I plan to repeat this exercise each time we go to the transfer station, and we'll see how summertime's waste compares to our winter run.

Wednesday, March 25, 2015

Scenes from CT

Joe is at the computer in the bedroom. Jack is nearby, getting ready for bed. 

Apple: *wanders past the open bedroom door, repeating delightedly:* Fickit! Fickit!
Joe: *astonished accusatory look at Jack*
Jack: *laughs up her sleeve* Nonononono, you misunderstand. *launches into song*


Tuesday, March 24, 2015

Check

Things you can add to my "life accomplishments" list: racing inside the house on a cold morning with a hunk of frozen maple sap in my hand to share with my very trusting family.

Here, suck on this thing I brought from outside without explanation or context!

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handed to my beloveds wordlessly and enthusiastically

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tentative humoring of mother; yes that's paint in his hair left over from the day before

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bowl-moving approval; choosing maple sap hunk over hot chocolate
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finishing off entire hunk; good thing I shared with Joe first

Monday, March 23, 2015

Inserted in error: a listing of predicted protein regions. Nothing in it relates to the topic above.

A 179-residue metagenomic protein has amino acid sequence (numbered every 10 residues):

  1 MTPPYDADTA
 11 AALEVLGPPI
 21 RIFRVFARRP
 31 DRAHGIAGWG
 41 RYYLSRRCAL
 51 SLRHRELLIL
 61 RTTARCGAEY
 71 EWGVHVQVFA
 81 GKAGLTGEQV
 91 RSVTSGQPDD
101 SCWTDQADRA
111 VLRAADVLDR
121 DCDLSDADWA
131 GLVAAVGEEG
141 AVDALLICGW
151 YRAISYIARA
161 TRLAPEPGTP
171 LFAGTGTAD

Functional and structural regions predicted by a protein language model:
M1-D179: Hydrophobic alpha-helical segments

This Weekend

I gazed imperiously at the four inches of snow that fell.

I stood out in freezing temperatures and blasting winds so my son could watch icons of industrial agriculture trundle down the road and back.

I hit my head on the underside of my kitchen counter while standing up from picking up my brooming pile and days later still have a tender goose egg and a headache.

I finally bought a bucket of my own so I can do things that require a bucket.

I must have read Julius Lester's John Henry to my son twelve times, I've got a rainbow, RINNGGG! RINNGGG!

I bought our annual supply of maple syrup.

I was ignored by men whose attention I was clearly waiting for.

I was conversed at by a man whose past weird, sexist bullshit still burns me up.

I vowed never to leave the house again.

I was fully aware that I will leave the house again.

I wrapped presents for my first-born's third birthday celebration.

I mourned the loss of opportunity caused by yet another plot of land with snobbish deed restrictions.

I answered the call of "Mama, play Little People" many, many times.

I read a funny memoir that taught me three new words: sybarite, patellae, and hegiras.

I overindulged.

I learned the origin story of the Blacktail Mountain Watermelon I plan to grow this year.

I celebrated the first chicken egg of spring.

I was grateful for the sun.

I did things that require a bucket.

Wednesday, March 18, 2015

Seed Therapy

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Some kale and some lettuce seed, seed starting mix, and moisture, a few days before the equinox. Today's temperatures might not even slide above freezing but the general trajectory here is spring. There's only maybe six inches left out there? The freezing temps and the 20-50 mpg winds yesterday and today are keeping us in for sure, as is Apple's wet cold, through which he simply needs held and read to and kept in a steady stream of fresh hankies.